02 May 2022
02 May 2022
Status: a revised version of this preprint is currently under review for the journal GChron.

A revised alpha-ejection correction calculation for (U-Th)/He thermochronology dates of broken apatite crystals

John He1 and Peter W. Reiners2 John He and Peter W. Reiners
  • 1Department of Geoscience, University of Arizona, Tucson, AZ, 85721, USA
  • 2Faculty of the Environment, University of Northern British Columbia, Prince George, BC V2N 4Z9, Canada

Abstract. Accurate corrections for the effects of alpha ejection (the loss of daughter He near grain or crystal surfaces due to long alpha-stopping distances) is central to (U-Th)/He thermochronometry. In the case of apatite (U-Th)/He dating, alpha-ejection correction is complicated by the fact that crystals are often broken perpendicular to the c-axis. In such cases the correction should account for the fact that only some parts of the crystal are affected by alpha-ejection. A common current practice to account for such broken crystals is to modify measured lengths of broken crystals missing one termination by a factor of 1.5, and those missing both terminations by a factor of 2. This alpha-ejection “correction correction” systematically overestimates the actual fraction of helium lost to alpha ejection, and thus overcorrects the measured date relative to that determined for an otherwise equivalent unbroken crystal. The alpha-ejection-affected surface-area-to-volume ratio of a fragmented crystal is equivalent to the surface-area-to-volume ratio of an unbroken crystal twice as long (for fragments with one termination), and equivalent to that of an unbroken crystal infinitely long (for fragments with no termination). We suggest it is appropriate to revise the fragmentation correction to multiply the length of crystals missing one c-axis termination by 2, and those missing both c-axis termination by some large number >~20, respectively. We examine the effect of this revised correction and demonstrate the accuracy of the new method using synthetic datasets. Taking into account alpha-ejection, rounding of the He concentration profile due to diffusive loss, and accumulation of radiation damage over a range of thermal histories, we show that the revised fragmentation alpha-ejection correction proposed here accurately approximates the corrected date of an unbroken crystal (“true” date) to within < 0.7 % on average (±4.2 %, 1σ), whereas the former method overcorrects dates to be ~3 % older than the “true” date, on average. For individual grains, the former method can result in older dates by a few percent in most cases, and by as much as 12 % for grains with aspect ratio of up to 1 : 1. The revised alpha-ejection correction proposed here is both more accurate and more precise than the previous correction, and does not introduce any significant systematic bias to the apparent dates from a sample.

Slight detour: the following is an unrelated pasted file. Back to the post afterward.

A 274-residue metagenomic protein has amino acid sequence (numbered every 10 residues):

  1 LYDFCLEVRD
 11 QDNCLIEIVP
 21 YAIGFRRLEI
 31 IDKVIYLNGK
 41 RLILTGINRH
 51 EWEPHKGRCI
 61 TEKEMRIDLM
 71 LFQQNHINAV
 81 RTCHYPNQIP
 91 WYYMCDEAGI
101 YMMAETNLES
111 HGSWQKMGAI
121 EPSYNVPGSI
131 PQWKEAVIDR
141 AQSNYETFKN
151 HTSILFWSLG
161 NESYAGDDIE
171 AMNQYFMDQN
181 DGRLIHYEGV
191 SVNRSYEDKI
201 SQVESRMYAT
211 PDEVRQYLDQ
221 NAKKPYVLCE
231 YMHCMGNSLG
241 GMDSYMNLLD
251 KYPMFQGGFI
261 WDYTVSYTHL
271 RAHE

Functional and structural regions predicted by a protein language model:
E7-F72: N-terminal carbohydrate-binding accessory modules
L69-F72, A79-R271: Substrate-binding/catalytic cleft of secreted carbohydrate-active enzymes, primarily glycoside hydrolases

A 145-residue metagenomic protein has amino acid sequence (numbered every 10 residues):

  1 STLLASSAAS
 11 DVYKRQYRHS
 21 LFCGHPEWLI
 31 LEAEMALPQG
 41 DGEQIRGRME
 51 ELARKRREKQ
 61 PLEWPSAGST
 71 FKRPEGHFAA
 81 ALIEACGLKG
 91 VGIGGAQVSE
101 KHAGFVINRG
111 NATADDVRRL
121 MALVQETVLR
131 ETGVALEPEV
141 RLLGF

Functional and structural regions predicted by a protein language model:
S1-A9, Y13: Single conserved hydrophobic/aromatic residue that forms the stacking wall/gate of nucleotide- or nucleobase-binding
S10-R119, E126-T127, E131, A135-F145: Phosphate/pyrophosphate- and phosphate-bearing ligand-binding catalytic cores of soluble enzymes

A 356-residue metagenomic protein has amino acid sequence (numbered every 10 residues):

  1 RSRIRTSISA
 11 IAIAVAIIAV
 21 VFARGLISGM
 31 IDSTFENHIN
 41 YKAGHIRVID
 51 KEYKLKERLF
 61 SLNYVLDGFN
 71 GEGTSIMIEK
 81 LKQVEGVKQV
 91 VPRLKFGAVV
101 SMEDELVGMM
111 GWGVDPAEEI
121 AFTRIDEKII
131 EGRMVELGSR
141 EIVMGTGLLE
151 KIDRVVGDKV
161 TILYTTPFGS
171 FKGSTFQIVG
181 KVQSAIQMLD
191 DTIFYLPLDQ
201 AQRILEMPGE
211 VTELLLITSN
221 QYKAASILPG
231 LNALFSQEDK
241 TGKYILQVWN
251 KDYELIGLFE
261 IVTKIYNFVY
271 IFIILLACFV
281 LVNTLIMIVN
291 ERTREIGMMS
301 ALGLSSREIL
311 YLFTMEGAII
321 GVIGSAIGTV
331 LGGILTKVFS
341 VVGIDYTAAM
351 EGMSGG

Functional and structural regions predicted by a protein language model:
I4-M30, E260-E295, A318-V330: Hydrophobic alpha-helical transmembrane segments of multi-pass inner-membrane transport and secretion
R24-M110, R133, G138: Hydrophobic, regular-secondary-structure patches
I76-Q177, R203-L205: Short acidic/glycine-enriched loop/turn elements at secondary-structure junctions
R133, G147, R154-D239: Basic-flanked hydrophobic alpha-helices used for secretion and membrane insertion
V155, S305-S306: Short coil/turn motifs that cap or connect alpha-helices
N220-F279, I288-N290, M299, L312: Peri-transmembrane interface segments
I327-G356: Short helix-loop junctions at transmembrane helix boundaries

John He and Peter W. Reiners

Status: final response (author comments only)

Comment types: AC – author | RC – referee | CC – community | EC – editor | CEC – chief editor | : Report abuse
  • RC1: 'Comment on gchron-2022-11', Richard A. Ketcham, 26 May 2022
    • AC2: 'Reply on RC1', John He, 05 Jul 2022
  • RC2: 'Comment on gchron-2022-11', Anonymous Referee #2, 04 Jun 2022
    • AC1: 'Reply on RC2', John He, 05 Jul 2022

John He and Peter W. Reiners

John He and Peter W. Reiners


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Short summary
Apatite helium thermochronology is a method used for dating the time at which a rock (and the apatite crystals contained within) cooled below a certain temperature, by measuring radioactive parent isotopes (uranium and thorium) and daughter isotopes (helium). This paper proposes a revision to a commonly used calculation that corrects raw data to account for instances when the analyzed apatite crystals are fragmented. It demonstrates the improved accuracy and precision of the proposed revision.